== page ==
Page 1 of 1
There is 1 reader review for First Among Sequels
Write your own review!
excellent dose of Fforde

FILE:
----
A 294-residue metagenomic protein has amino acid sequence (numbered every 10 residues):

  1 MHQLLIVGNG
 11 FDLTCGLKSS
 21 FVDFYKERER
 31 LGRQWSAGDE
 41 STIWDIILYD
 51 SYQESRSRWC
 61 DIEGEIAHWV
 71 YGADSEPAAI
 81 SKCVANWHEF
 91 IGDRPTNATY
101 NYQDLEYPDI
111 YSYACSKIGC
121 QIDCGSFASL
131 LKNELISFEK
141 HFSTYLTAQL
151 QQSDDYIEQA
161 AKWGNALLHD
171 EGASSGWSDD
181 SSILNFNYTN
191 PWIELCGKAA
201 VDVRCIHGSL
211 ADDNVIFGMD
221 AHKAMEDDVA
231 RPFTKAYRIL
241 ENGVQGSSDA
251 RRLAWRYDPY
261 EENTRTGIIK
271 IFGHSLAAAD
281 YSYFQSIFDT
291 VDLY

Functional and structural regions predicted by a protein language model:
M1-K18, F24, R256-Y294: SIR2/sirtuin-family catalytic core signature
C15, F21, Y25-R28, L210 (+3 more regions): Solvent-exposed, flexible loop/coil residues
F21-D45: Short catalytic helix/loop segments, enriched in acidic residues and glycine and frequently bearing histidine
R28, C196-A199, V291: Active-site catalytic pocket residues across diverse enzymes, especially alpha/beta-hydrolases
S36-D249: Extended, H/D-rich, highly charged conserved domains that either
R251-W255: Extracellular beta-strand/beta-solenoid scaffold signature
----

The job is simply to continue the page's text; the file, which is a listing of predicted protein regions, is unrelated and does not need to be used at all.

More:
First Among Sequels is the fifth novel in the Thursday Next series by Jasper Fforde. The narration starts in 2002, some fourteen years after Something Rotten. Thursday, now 52 and feeling her age, is working at Acme Carpets, Spec Ops having been disbanded soon after the Commonsense Party came to power. Her sixteen-year-old son, Friday, destined to lead the ChronoGuard and save the world, is a typically teenage smelly, grunty bedslug. Landen and Thursday have two daughters, Tuesday and Jenny, and Landen writes at home whilst Thursday secretly runs her own Spec Ops branch and, in the Book World, trains cadet agents for Jurisfiction. Reality TV shows like Samaritan Kidney Swap have become popular, and read rates are dropping dramatically, a cause for great concern in the Book World. Tension is mounting between some of the genres in the Book World, and the Council of Genres is proposing to make books interactive. As things come to a head, Thursday finds herself, unthinkably, going to Goliath Corporation for help. While some of the pieces about time travel and the ChronoGuard almost had my eyes glazing over, things I loved in this excellent novel were the book refitter’s own language, the fictional Thursdays, the Stupidity Surplus, Schrödinger’s Night Fever Principle, the good ship Moral Dilemma on the Hypothetical Ocean, Aornis Hades timeloop prison, books whose genres change, piano exchange, the serial killer pun and the cheese smuggling. Landen has previously been very much in the background, but in this instalment his character is developed and we see more of Thursday’s family life. Fforde is always inventive with names and this book is no exception: Mrs Berko Boyler, Daphne Farquit, Aflredo Traficcone, Anne Wirthlass-Schitt, Cherie Yogert, Hedge Moulting, Cliff Hangar, Irritable Vowel Syndrome, and the various cheese names; Salmon Thrusty’s “The Demonic Couplets” is worthy of Rushdie himself. Thursday makes a lovely speech about the importance of the reader. The cliff hanger ending will send readers in search of the next Thursday Next novel, One of Our Thursdays is Missing. Reminiscent of Douglas Adams, this is another excellent dose of Jasper Fforde.